The challenge of pursuing higher education for low-income, minority students in Cambridge, MA

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As the school year comes to an end, many high school seniors are getting excited about finding out what college they are headed to, and some are probably making plans for the big move. Boston is home to some of the most well-known universities in the country, and, with over 46%[1] of the adults holding a college degree, is one of the most educated cities in the United States (national average: 30.3%[2]).

There are many factors influencing one’s decision to pursue higher education. One of the most debated is the financial burden that may result from such a choice. Guidance related to college selection and financial planning is especially critical for low-income students, many of whom are young men and women of color. Their college and post-college experience may depend entirely on the cost of the institution, and the amount and type of financial aid received.

The Institute for Community Health (ICH) is the evaluation partner of Cambridge’s College Success Initiative (CSI), aimed at supporting low-income and first-generation students at Cambridge Rindge and Latin (CRLS), the local Cambridge high school, as well as students working with other local organizations. Their goal is for these students to access and complete post-secondary programs within 6 years at a rate equal to their non-low-income peers.

Data show the need for CSI’s work. In Cambridge, 82% of white residents aged 25 or older hold a bachelor’s degree or higher title. In the same city, less than 50% of residents of color have a college degree[3]. This disparity is both a matter of high school retention, as well as college completion. According to the Department of Elementary and Secondary Education (DESE), in 2017, on average, the dropout rate among white CRLS students[4] was 2% (state average[5]: 3%), compared to 5% for their non-white counterpart (state average: 8%). Among 2009 graduates from CRLS, 50% of white students completed a credential within 6 years, compared with 42% of Hispanic students and 31% of Black or African American students. There was also a disparity by income; low-income students were less likely to complete college within 6 years than their higher-income peers (31% vs. 51%)[6].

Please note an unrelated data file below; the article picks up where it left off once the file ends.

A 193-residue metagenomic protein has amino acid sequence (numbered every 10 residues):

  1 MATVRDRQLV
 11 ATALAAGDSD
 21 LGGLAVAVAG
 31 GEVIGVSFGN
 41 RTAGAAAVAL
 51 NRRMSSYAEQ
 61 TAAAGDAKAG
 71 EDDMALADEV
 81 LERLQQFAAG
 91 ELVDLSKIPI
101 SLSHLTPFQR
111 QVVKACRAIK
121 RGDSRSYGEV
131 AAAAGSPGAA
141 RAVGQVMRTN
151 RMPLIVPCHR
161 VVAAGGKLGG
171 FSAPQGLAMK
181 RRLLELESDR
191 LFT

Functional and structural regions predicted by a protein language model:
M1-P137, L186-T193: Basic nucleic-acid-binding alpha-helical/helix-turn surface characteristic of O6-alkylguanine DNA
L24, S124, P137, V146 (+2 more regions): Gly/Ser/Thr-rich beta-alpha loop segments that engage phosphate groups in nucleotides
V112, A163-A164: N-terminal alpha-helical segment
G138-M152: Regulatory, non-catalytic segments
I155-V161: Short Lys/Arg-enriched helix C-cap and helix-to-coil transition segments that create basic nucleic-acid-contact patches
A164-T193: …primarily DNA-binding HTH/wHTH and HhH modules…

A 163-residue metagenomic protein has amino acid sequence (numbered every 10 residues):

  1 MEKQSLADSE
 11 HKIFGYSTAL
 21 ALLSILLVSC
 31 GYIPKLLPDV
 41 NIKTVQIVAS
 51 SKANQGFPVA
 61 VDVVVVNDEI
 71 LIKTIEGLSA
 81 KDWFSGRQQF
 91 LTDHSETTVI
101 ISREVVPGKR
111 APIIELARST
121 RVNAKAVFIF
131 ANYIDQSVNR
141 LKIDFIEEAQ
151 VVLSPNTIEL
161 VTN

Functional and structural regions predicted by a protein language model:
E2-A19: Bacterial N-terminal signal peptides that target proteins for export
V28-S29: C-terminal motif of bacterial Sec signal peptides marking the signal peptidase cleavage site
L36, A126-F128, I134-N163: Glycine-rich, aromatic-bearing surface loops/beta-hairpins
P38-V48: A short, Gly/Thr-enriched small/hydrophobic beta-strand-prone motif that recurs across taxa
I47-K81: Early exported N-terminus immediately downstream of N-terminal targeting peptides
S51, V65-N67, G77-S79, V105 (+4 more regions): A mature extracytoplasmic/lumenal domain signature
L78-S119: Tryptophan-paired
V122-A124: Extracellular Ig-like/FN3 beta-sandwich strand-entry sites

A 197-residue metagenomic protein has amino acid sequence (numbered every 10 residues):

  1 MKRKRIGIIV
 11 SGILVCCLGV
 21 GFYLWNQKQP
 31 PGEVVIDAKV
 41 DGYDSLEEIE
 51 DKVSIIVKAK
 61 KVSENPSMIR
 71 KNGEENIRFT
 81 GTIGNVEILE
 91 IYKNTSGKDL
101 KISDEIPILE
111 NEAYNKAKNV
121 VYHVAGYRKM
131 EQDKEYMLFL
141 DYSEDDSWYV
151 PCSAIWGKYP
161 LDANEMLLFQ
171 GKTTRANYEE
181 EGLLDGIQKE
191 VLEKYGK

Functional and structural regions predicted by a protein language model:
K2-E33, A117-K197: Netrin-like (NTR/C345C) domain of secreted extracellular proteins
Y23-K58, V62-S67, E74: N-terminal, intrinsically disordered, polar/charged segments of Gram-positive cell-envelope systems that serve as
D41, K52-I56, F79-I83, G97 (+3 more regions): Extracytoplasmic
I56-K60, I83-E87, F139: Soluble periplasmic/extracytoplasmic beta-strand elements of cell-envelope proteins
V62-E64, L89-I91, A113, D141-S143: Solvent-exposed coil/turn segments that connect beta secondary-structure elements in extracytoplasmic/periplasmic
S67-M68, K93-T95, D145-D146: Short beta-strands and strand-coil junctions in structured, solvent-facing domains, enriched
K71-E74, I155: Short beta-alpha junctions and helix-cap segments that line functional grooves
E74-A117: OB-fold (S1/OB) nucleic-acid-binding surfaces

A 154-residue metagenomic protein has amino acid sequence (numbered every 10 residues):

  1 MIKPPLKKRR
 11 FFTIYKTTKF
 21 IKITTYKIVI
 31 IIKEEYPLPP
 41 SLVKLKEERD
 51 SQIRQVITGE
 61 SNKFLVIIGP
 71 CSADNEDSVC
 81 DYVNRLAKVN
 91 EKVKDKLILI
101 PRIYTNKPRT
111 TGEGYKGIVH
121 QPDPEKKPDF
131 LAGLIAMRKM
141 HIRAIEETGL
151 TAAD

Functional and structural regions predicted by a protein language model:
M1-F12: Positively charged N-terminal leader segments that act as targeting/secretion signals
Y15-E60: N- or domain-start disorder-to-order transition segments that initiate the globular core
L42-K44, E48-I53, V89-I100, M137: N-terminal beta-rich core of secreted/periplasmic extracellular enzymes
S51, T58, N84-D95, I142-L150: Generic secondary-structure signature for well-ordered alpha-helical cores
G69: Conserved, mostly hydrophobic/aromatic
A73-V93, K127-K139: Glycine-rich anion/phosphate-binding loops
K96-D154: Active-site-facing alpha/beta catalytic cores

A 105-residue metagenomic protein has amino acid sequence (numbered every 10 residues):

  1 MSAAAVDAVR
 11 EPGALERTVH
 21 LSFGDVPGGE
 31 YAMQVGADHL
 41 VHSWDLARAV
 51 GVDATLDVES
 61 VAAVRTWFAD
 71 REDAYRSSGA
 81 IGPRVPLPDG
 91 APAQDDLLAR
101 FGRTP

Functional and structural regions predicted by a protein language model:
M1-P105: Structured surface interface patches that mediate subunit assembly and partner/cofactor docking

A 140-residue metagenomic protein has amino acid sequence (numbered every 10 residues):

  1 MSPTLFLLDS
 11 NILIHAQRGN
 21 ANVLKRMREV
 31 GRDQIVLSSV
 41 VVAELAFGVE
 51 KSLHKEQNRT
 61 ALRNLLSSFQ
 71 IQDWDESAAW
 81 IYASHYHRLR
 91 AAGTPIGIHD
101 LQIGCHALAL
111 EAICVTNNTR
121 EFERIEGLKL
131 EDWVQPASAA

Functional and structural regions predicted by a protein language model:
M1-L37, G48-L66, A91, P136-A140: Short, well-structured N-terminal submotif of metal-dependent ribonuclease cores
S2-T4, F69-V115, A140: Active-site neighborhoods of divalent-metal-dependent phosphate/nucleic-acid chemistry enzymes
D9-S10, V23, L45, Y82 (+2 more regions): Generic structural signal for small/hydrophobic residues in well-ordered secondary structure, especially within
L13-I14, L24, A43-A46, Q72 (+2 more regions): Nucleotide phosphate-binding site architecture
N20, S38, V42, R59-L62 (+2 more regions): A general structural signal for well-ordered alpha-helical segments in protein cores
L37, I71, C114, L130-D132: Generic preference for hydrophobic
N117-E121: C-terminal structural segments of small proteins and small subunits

CSI brings together stakeholders from CRLS, community-based organizations, and local higher-education institutions to work together to remove barriers for students’ achievements. Specifically, around college planning and persistence, CSI has created a partnership between CRLS and Bunker Hill Community College (BHCC) that allows CRLS students to take college-level classes within the high school setting. This positions them to succeed in college, by giving them the opportunity to experience a college course and to earn college credits if they choose to matriculate into BHCC.

While at BHCC or UMass Boston, students can decide to work together with a Success Coach, who guides them through the matriculation and financial aid processes, and helps them to understand how to register for classes and learn about available resources. Coaches also provide emotional support and encouragement.
Recently, ICH conducted qualitative interviews with 11 students who are working with a coach, and we’d like to share a couple of comments to give you a glimpse of their experiences.

“I am very thankful for this program. I look back… I probably wouldn’t be in college now. [My coach] helps me with everything. She has done a lot. I feel so thankful for the program.”


“When I was having problems balancing school and work, [my coach] used to say: ‘Stick with it. You can do it!’ It makes you confident (…) That makes me work even harder to not disappoint her.”

On a final note, we would like to stress that we acknowledge that a student’s socio-economic status is a characteristic that does not exist in a vacuum, but more often than not intersects with race, country of origin, family’s education level, and many other dimensions of one’s life. Exploring how all these characteristics co-exist and function is out of this blog post’s scope, but stay tuned and who knows…ICH may tell you more in the future!

[1] 2012-2016 ACS estimates, found at:

[2] 2012-2016 ACS estimates, found at:

[3] 2012-2016 ACS estimates, found at: Excludes ‘some other races’, ‘two or more races’,



[6] MA Department of Education, District Analysis Review Tool (DART)

Sharon Touw, MPH

Research and Evaluation Project Manager/Epidemiologist

Martina Todaro, MA

Research Associate